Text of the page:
Robin Williams' widow Susan Schneider has written an emotional essay about the actor's final months, saying he was "drowning in his symptoms" before he committed suicide, without knowing what was wrong with him.
The Oscar-winning actor took his own life in 2014 having suffered from Lewy body disease, a type of degenerative dementia closely associated with Parkinson's disease,.which Schneider described as a "terrorist within his brain".
Schneider wrote a personal essay for the Neurology scientific journal which detailed her late husband's struggle with the disease in the lead-up to his suicide.
Describing the weeks before his death as "tragic and heartbreaking" she chronicled their battle to arrive at a proper diagnosis.
She wrote: "Robin was losing his mind and he was aware of it. Can you imagine the pain he felt as he experienced himself disintegrating?
"And not from something he would ever know the name of, or understand? Neither he, nor anyone could stop it - no amount of intelligence or love could hold it back."
While filming Night At The Museum 3, "Robin was having trouble remembering even one line for his scenes, while just three years prior he had played in a full five-month season of the Broadway production Bengal Tiger At The Baghdad Zoo, often doing two shows a day with hundreds of lines - and not one mistake.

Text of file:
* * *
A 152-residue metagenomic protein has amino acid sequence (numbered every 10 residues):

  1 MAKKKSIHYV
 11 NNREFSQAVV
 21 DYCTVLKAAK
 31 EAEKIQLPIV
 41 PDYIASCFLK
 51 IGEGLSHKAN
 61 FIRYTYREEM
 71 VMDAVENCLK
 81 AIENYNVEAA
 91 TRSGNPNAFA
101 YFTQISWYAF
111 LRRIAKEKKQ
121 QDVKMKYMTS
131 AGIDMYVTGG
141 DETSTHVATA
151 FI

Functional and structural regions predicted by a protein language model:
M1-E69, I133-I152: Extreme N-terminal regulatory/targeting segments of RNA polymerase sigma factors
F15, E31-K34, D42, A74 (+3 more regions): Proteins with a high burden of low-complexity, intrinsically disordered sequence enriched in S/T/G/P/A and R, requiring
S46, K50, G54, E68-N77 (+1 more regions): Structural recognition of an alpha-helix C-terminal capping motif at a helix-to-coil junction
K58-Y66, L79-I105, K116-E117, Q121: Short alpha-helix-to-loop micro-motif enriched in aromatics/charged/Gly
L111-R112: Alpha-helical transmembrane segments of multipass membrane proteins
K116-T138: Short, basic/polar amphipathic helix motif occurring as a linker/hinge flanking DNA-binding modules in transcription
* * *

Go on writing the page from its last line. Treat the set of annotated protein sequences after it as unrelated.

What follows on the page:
"This loss of memory and inability to control his anxiety was devastating to him."
Doctors only discovered that the actor had been suffered from the little-known Lewy disease after he died.
She wrote: "This likely caused the acute paranoia and out-of-character emotional responses he was having.
"How I wish he could have known why he was struggling, that it was not a weakness in his heart, spirit, or character."
In the essay, called The Terrorist Inside My Husband's Brain, Schneider wrote that her husband's last words to her were said as the couple went to bed, as doctors told them to sleep apart to help with their combined tiredness.
"When we retired for sleep, in our customary way, my husband said to me 'Goodnight, my love,' and waited for my familiar reply: 'Goodnight, my love'.
"His words still echo through my heart today. Monday, August 11, Robin was gone."
Schneider, who is campaigning to raise awareness of the disease, added: "It is my belief that when healing comes out of Robin's experience, he will not have battled and died in vain."